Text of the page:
Audience: Can the concept of refusal help to generate new grammars that potentiate a possibility for archives/collections to be reimagined as generational contracts, where accuracy and fulsomeness are to be co-determined continually over time?

Igwe: Where things are deposited, subject-to-contract, have a time limit or a renegotiation clause that means, sometimes, objects can be refused to the archive? I guess I don’t necessarily believe that these contracts will be respected. What does it mean to use a contract according to legal structures, that might be problematic, to safeguard objects or materials in the archive? The archive is a space and practice of stewardship, looking after the contents it holds and preserves.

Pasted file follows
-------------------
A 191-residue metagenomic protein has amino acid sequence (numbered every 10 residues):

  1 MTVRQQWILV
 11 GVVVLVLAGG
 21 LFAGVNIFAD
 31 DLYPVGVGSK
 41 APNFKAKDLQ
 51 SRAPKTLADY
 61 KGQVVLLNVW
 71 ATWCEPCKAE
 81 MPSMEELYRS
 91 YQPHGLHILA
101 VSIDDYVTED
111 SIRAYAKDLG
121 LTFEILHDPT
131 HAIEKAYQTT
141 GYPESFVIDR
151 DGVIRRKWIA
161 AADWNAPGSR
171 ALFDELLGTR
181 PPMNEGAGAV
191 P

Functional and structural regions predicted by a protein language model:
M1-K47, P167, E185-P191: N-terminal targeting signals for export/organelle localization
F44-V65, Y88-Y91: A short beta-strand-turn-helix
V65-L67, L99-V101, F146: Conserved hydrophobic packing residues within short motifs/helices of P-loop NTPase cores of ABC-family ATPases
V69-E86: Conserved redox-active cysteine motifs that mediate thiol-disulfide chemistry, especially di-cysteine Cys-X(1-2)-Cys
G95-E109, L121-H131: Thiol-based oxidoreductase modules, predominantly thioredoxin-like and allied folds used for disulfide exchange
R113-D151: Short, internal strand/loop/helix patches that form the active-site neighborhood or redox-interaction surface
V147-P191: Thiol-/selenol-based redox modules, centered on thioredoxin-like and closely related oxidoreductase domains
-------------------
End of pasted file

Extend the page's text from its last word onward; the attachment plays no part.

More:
The sequence that ends the film offers the emptying of the archive as a new grammar. I am vastly interested in what will happen if they give it all back and away and stop hoarding. That is something that has yet to be done on a large scale, and I want to know what ripples that causes. What new languages emerge from that action?


Onyeka Igwe’s A So-Called Archive is a co-commission by KW Institute of Contemporary Art, Berlin, and Mercer Union, Toronto; with support from Julia Stoschek Collection and Outset Germany_Switzerland. Additional support from Nasrin Himada, Adam Pugh and Tess Denman-Cleaver. Supported using public funding by Arts Council England.